Researchers at Google Project Zero discovered that it was possible to hack iPhone devices by visiting specially crafted websites.
Earlier this year, Google Threat Analysis Group (TAG) experts uncovered an iPhone hacking campaign, initially, they spotted a limited number of hacked websites used in
“There was no target discrimination; simply visiting the hacked site was enough for the exploit server to attack your device, and if it was successful, install a monitoring implant. We estimate that these sites receive thousands of visitors per week.”
Threat actors used at least five unique
The chains of exploits were exploiting 14 different vulnerabilities in Apple’s iOS. 7 vulnerabilities were affecting the Safari web browser, 5 vulnerabilities the
The Project Zero researcher Ian Beer explained that only two of the 14 security flaws were
In February researchers at Google revealed that two of the zero-day flaws addressed by Apple with the release of iOS 12.1.4 were exploited in the wild.
Project Zero Team Lead Ben Hawkes revealed that both CVE-2019-7286 and CVE-2019-7287 have been exploited in the wild. Google experts did not reveal technical details on the
Apple iOS 12.1.4 version addressed four vulnerabilities, two issues associated with the FaceTime bug and two memory corruption flaws that could be exploited by attackers to elevate privileges and execute arbitrary code.
The CVE-2019-7287 vulnerability affected the IOKit and it can be exploited by a malicious app to execute arbitrary code with kernel privileges.
The CVE-2019-7286 vulnerability impacted the Foundation component in iOS, it could allow a malicious application to gain elevated privileges.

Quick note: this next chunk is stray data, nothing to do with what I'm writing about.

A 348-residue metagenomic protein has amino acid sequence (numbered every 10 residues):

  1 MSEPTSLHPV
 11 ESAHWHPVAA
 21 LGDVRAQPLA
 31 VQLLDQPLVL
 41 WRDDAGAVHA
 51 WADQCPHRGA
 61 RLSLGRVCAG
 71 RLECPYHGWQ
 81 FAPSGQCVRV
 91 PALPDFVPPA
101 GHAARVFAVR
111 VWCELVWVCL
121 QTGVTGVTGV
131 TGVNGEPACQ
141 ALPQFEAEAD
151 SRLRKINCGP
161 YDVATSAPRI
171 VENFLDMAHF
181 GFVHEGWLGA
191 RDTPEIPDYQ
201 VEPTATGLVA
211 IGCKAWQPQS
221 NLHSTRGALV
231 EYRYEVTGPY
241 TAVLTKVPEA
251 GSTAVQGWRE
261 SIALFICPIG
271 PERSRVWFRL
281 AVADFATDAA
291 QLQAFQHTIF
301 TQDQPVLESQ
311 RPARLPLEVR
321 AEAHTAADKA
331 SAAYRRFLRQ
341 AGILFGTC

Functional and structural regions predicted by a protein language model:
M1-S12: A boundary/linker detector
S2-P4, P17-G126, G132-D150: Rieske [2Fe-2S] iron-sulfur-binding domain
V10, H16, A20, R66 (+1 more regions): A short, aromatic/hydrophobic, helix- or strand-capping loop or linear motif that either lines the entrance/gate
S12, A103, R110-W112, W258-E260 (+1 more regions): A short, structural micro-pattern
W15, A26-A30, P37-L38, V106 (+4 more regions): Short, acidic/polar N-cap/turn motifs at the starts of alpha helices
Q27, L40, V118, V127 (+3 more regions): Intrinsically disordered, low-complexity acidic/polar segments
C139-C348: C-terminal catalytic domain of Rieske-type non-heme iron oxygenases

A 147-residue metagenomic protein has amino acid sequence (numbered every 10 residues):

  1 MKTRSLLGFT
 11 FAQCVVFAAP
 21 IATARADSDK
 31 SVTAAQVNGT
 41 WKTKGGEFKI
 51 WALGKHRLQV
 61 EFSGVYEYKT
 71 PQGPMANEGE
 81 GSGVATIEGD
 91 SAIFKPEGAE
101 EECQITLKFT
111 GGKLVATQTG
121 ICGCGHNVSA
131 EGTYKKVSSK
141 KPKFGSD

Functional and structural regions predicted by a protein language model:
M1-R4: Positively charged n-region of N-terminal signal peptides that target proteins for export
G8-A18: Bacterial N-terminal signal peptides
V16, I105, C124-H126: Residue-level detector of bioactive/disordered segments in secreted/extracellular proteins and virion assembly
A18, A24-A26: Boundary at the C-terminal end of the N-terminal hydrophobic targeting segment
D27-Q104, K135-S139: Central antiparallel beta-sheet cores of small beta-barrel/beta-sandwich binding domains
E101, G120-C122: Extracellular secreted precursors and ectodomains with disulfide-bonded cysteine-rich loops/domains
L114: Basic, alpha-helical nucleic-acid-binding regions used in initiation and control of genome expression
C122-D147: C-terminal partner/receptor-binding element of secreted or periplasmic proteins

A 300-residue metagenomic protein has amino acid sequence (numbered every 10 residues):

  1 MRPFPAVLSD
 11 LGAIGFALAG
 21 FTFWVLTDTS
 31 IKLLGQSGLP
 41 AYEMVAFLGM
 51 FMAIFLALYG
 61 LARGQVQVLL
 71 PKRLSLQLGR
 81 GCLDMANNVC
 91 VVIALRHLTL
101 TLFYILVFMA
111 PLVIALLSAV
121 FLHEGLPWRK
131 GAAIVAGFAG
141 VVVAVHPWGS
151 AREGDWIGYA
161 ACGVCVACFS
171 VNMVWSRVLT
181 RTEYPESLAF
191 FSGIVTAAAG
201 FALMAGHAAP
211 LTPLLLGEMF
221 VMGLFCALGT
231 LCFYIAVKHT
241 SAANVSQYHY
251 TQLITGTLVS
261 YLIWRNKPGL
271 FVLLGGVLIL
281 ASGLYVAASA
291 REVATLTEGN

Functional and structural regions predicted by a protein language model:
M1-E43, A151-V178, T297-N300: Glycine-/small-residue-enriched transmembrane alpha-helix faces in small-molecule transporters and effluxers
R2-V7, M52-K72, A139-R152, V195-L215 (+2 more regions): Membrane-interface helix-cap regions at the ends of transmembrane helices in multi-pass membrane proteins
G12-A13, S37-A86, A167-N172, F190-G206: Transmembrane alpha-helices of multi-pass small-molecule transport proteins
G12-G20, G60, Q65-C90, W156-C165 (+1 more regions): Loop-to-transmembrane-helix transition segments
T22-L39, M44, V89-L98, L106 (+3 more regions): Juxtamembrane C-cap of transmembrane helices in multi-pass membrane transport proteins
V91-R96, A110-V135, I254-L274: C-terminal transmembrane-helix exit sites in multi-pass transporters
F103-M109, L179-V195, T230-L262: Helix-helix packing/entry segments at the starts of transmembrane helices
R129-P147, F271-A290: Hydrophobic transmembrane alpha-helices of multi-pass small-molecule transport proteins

Now Beer revealed that his team reported the above issues to Apple, giving the tech giant a 7-day deadline to address them.
“We reported these issues to Apple with a 7-day deadline on 1 Feb 2019, which resulted in the out-of-band release of iOS 12.1.4 on 7 Feb 2019. We also shared the complete details with Apple, which were disclosed publicly on 7 Feb 2019,” Beer says.
The spyware implant was also able to steal the database files from popular end-to-end encryption apps like Whatsapp, Telegram, and
The implant used in the attacks was designed to steal private data, including photos and GPS location in real-time, it was also able to access device’s keychain data (i.e. credentials, authentication tokens, and certificates).
“The implant has access to all the database files (on the victim’s phone) used by popular end-to-end encryption apps like Whatsapp, Telegram and
The researchers pointed out that the spyware has no persistence on the infected device, it would be automatically removed upon rebooting leaving no trace of its presence.
Beer published technical details of the exploit chains and of the implant used in the attack: